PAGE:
The expectation of Fed rate cuts in 2024 is promising for the performance of EM debt. EM bonds have historically performed well when the Fed cuts rates as long as the economy does not fall into a deep recession, which is the current macroeconomic scenario.

Past Fed cutting cycles and different asset class performance

Outright yields are attractive relative to history

Despite the rally seen in EMD, the level of outright yields is still one of the highest seen in the last 15 years. An elevated level of yields should provide a carry cushion should we see further volatility in global bond markets.

EMD attractive yields

Our return expectation for EMD is in the range of 8-10% for the year. Our highest conviction view is in EM HY external sovereign debt given the double-digit yields and attractive spreads it offers, while IG sovereign spreads are near historically tight levels.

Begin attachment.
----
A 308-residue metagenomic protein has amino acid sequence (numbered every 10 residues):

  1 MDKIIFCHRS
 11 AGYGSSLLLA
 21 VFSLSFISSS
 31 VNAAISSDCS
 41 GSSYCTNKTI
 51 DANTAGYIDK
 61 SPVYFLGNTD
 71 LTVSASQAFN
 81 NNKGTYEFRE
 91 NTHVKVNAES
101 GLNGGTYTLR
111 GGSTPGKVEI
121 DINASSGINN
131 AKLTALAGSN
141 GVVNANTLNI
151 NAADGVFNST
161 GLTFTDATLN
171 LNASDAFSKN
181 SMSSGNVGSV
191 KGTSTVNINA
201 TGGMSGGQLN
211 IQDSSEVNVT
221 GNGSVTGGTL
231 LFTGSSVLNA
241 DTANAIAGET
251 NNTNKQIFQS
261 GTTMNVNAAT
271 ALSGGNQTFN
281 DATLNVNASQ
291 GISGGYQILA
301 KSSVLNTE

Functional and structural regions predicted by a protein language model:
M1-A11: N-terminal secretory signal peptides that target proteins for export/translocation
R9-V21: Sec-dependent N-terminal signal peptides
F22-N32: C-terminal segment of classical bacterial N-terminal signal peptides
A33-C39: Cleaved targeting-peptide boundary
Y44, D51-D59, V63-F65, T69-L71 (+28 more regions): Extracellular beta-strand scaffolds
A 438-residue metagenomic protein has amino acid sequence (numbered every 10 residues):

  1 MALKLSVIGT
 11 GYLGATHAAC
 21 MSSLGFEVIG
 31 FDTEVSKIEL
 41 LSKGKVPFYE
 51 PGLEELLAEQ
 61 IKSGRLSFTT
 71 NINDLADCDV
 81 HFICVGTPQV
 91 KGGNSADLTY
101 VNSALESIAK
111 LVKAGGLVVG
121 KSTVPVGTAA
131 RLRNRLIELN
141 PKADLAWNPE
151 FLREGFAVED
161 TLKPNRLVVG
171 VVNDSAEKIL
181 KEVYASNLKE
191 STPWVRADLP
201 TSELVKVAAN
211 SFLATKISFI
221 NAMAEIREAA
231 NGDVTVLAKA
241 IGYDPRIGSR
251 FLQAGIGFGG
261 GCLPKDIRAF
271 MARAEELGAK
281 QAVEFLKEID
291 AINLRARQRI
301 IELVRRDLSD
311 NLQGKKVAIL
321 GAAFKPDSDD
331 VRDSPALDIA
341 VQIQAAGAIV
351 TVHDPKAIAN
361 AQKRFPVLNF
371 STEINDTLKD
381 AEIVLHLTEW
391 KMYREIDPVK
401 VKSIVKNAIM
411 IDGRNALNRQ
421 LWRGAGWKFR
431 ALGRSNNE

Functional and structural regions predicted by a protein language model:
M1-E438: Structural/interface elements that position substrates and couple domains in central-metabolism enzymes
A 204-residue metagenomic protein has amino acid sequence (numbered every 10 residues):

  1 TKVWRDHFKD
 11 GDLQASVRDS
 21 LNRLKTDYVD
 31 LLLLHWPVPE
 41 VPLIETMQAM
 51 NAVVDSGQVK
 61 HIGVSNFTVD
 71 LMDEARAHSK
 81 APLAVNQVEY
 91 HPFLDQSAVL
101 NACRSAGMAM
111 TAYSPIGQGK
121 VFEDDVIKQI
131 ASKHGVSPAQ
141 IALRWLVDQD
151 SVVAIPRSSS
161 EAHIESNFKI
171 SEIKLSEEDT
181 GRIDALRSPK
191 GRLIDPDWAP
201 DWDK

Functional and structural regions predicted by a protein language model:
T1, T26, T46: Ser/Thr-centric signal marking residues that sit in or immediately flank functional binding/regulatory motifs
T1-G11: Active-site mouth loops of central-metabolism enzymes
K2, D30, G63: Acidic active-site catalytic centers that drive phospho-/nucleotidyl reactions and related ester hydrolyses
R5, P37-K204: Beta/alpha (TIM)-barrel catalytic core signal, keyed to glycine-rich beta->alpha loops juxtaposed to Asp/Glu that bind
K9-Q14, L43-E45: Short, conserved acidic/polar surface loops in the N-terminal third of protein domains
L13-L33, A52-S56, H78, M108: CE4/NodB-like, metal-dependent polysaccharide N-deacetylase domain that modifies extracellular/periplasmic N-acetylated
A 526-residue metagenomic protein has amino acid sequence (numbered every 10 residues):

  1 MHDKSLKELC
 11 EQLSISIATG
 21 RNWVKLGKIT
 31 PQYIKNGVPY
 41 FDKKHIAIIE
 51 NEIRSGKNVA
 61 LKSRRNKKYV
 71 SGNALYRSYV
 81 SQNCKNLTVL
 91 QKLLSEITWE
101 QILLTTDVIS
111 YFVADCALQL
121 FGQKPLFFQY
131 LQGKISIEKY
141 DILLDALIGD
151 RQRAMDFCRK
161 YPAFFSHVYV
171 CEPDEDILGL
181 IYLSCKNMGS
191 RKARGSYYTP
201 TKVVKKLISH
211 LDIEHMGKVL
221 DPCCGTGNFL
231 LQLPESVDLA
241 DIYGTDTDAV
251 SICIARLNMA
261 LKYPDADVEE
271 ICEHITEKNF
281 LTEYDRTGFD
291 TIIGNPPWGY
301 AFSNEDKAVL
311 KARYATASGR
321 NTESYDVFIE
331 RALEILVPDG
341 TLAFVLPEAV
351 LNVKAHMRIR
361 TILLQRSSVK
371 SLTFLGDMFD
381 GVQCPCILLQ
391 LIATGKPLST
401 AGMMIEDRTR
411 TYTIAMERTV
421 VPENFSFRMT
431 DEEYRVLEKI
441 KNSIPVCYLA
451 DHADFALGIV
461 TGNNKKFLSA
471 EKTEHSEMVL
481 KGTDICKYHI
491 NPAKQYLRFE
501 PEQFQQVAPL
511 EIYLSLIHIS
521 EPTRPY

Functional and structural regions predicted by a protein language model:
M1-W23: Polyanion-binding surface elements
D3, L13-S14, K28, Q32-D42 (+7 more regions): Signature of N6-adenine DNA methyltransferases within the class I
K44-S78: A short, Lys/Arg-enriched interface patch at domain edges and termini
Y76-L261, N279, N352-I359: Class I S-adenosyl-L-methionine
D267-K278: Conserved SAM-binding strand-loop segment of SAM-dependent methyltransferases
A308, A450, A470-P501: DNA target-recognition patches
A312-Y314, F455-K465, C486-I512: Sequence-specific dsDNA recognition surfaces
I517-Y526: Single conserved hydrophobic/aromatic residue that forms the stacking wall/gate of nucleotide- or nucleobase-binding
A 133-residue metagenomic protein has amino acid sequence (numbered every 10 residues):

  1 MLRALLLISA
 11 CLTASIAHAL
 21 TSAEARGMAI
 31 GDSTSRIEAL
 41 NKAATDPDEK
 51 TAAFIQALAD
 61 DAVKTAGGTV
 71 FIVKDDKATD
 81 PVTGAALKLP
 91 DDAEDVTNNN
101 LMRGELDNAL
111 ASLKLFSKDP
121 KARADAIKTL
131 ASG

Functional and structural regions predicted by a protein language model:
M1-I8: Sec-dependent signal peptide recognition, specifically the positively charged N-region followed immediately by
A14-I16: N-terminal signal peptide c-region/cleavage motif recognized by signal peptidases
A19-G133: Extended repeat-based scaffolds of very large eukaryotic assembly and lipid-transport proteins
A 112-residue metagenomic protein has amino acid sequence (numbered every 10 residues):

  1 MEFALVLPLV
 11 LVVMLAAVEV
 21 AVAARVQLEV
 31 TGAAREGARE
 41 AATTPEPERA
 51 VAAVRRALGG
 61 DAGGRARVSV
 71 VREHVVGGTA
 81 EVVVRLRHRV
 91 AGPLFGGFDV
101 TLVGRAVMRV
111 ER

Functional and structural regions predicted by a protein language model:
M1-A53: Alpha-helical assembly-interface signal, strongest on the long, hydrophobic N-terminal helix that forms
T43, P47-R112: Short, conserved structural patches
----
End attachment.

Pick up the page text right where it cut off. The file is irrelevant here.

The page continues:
Unlike external sovereign debt, which is primarily a view on a country’s creditworthiness, local currency debt is largely driven by the direction of local inflation and interest rates. For EM local currency sovereigns, we expect a solid return of around 8% with room for yields to fall as Central Banks cut rates. Real rates are appealing in select countries, given the disinflation trend, while nominal rates are high. As the EM rate-cutting cycle is likely to be gradual, carry should remain attractive for the asset class. In EM FX, we also have a preference for higher-yielding countries.

An important factor to consider when investing in EM local currency debt is how to treat the underlying FX risk. EM FX has been a source of volatility in the asset class, and until 2023, returns in recent years have been disappointing. For investors that use JP Morgan’s flagship GBI-EM Global Diversified Index, the starting point is 100% unhedged exposure. FX exposure can be fully hedged, partially hedged or unhedged. Although hedging costs have declined in recent years, they can still be significant, so it is important to assess how these costs can impact the return profile of an investment. Hedging costs are predominantly a function of underlying rate differentials and market liquidity.